Fred Thompson’s call to arms in South Carolina

Fred Thompson talked to bloggers today. Thompson made it clear that he’s “drawing a line in South Carolina” — in other words, staking his candidacy on winning the primary there. He hopes to accomplish this by advancing his claim (valid in my view) that he’s the one major Republican candidate with a long record of taking conservative positions pretty much across-the-board.
Thompson’s theme will be that he’s fighting a battle for the heart and soul of the Republican party in South Carolina. His opponents, he will argue, all plan to move the party away from its Reaganite roots and towards the left. In courting conservatives, Thomposn believes that they are “trying to fit a square peg into a round hole.” At one point, he went so far as to agree with a questioner that his opponents are all liberals, which is quite an exaggeration. In any event, Thompson plans during tonight’s debate to “draw some contrasts” with his opponents.
South Carolina is the ideal state for Thompson to make his stand in. It’s a traditionally conservative southern state in which he has friends and contacts. Thompson insists, moreover, that he has enough money to engage the voters, and not just at a purely “retail” level. He promised to be “competitive” on the state’s airwave. In Thompson’s view, a vast portion of the state’s Republican electorate is undecided (polls tend to confirm this) and likely to be receptive to his message.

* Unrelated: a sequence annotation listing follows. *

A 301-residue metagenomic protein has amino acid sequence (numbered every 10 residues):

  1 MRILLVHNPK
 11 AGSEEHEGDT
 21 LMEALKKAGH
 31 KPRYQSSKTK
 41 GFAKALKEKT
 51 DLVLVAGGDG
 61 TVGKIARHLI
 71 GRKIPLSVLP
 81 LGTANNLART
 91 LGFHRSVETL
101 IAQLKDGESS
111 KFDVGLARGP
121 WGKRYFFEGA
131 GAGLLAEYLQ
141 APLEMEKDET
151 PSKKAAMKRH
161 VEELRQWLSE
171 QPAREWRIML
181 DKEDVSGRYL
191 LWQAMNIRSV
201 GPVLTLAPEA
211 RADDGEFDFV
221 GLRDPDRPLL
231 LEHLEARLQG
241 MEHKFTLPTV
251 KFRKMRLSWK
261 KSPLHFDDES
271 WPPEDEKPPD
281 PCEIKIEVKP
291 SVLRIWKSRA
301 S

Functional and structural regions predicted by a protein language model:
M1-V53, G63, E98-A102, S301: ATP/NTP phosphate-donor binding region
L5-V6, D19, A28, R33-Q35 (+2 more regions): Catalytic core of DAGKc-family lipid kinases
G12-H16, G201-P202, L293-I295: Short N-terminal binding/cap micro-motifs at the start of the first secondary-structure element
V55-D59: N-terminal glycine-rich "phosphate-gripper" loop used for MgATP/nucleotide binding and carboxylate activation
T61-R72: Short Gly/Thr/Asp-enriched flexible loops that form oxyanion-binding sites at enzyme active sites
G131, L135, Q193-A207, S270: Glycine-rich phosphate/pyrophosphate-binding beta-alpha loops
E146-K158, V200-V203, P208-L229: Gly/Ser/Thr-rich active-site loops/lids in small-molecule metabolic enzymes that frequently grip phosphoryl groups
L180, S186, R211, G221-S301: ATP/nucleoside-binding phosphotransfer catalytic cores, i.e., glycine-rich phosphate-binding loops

Addressing criticism of his approach to campaigning, Thompson observed that, because of his background as an actor, people expected him to be slick. But that’s just not his style and he must remain who he is. If that turns out to be too laid back then “it’s too laid back.”
At one point, Thompson jokingly solicited suggestions on gimics that will help him generate buzz. In response, a questioner asked him whether he might bring in a Chuck Norris or Oprah Winfrey style celebrity to assist his campaign. “Nope,” Thompson responded. As he put it, “this is about me; either I work [in South Carolina] or I dont; I’ll stand or fall on who I am and what I believe.”
Thompson was clearly unhappy with the way the media has covered him, particularly when it spread the rumor that he would withdraw after Iowa. Thompson believes these rumors hurt him some in the caucuses. However, he is resigned to the fact that at the end of the day the MSM is impressed only with success on election night, and it’s up to him to deliver that success.
Thompson also declined to attribute the success of Huckabee and even McCain to the media. Instead, he credits them for “laboring in the vineyard,” which is what Thompson will do the rest of the way in South Carolina.
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